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Popular Reading and Publishing in Britain 1914–1950$
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Joseph McAleer

Print publication date: 1992

Print ISBN-13: 9780198203292

Published to Oxford Scholarship Online: October 2011

DOI: 10.1093/acprof:oso/9780198203292.001.0001

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PRINTED FROM OXFORD SCHOLARSHIP ONLINE (oxford.universitypressscholarship.com). (c) Copyright Oxford University Press, 2021. All Rights Reserved. An individual user may print out a PDF of a single chapter of a monograph in OSO for personal use. date: 05 August 2021

Conclusion

Conclusion

Chapter:
(p.244) Conclusion
Source:
Popular Reading and Publishing in Britain 1914–1950
Author(s):

Joseph McAleer

Publisher:
Oxford University Press
DOI:10.1093/acprof:oso/9780198203292.003.0009

It is clear that Wilkie Collins and George Orwell were largely correct in their conclusions about the reading public and the popular publishing industry. They both claimed that reading among both adults and children in the lower-middle and working classes was a popular leisure activity. This book agrees with two of Orwell's assertions about the contents of boys' weeklies and romantic novels: the resolution of good fortune; there was no social or collective solution, and no alternative image of social improvement or organisation was presented. In fact, publishers such as Mills & Boon and D. C. Thomson were careful to make their plots as apolitical and ‘uncontroversial’ as possible. However, the ‘Unknown Public’, which this book has tried to define, did not graduate to ‘high-brow’ novels and non-fiction, as Collins predicted with robust optimism.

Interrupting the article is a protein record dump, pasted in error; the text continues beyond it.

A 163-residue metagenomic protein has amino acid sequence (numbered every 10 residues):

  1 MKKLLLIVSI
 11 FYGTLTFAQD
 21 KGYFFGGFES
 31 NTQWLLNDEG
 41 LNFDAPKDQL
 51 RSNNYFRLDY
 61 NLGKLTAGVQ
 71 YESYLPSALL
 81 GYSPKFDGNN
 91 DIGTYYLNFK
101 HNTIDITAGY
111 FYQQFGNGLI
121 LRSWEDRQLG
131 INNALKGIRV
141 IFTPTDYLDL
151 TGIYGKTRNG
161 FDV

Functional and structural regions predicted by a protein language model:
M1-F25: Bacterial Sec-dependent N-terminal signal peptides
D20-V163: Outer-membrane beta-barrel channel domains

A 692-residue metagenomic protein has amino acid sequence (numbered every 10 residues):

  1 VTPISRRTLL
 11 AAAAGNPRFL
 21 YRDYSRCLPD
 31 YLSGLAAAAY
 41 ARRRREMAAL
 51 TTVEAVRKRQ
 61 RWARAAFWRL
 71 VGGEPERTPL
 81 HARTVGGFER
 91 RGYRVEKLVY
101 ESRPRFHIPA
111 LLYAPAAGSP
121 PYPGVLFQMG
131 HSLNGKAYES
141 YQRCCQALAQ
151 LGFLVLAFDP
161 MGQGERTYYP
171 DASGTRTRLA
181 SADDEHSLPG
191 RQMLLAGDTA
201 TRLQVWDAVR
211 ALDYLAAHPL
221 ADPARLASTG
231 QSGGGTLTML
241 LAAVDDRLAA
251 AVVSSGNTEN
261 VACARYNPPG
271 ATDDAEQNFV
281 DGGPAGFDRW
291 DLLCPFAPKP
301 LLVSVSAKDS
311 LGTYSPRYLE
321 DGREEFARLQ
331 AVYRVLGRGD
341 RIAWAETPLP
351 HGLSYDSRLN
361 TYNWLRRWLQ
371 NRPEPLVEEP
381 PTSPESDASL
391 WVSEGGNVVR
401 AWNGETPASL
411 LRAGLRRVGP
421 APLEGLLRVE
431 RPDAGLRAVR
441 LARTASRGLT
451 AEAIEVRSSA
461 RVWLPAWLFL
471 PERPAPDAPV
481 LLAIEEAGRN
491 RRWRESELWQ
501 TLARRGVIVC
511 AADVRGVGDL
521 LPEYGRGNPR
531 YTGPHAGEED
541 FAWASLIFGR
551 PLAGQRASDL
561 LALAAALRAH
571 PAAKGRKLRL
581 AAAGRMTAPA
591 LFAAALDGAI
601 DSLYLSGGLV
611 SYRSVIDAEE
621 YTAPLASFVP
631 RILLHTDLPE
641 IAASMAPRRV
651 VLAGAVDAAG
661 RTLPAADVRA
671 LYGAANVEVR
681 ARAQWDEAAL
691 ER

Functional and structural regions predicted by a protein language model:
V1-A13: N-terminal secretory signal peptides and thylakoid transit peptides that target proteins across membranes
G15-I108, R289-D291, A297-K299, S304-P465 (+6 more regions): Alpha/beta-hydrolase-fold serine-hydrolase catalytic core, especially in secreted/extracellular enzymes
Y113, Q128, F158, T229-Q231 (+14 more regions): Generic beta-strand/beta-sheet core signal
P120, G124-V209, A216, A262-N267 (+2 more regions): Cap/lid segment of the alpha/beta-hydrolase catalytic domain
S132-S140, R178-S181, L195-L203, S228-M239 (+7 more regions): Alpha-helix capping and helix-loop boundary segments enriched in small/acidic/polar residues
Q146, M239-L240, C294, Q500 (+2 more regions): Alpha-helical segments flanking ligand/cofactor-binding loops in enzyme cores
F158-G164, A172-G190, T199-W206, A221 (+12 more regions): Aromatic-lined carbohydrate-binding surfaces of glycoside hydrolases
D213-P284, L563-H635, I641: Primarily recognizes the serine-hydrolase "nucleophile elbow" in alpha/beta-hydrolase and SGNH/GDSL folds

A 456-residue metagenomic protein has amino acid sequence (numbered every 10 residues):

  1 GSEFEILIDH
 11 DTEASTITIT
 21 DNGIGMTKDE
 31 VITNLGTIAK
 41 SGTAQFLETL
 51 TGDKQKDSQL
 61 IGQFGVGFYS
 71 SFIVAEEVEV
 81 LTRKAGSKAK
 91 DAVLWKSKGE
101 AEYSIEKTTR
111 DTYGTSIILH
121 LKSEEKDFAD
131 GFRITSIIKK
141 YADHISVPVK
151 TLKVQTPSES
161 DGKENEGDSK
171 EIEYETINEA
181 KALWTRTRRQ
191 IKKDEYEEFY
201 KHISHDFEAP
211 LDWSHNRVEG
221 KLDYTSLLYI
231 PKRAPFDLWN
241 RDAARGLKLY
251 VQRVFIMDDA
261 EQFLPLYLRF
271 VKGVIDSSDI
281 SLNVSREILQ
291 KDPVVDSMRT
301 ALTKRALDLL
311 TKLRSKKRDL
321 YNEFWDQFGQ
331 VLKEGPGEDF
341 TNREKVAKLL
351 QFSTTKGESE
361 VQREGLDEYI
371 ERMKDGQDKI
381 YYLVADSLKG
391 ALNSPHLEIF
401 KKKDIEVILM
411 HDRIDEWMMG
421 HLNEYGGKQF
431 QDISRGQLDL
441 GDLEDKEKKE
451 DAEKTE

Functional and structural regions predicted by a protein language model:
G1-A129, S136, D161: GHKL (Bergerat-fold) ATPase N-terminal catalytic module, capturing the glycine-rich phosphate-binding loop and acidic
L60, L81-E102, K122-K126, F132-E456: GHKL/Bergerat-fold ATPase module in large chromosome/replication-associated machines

Keywords:   Wilkie Collins, George Orwell, reading public, publishing industry, boys' weeklies, romantic novels, Mills & Boon, D. C. Thomson, Unknown Public

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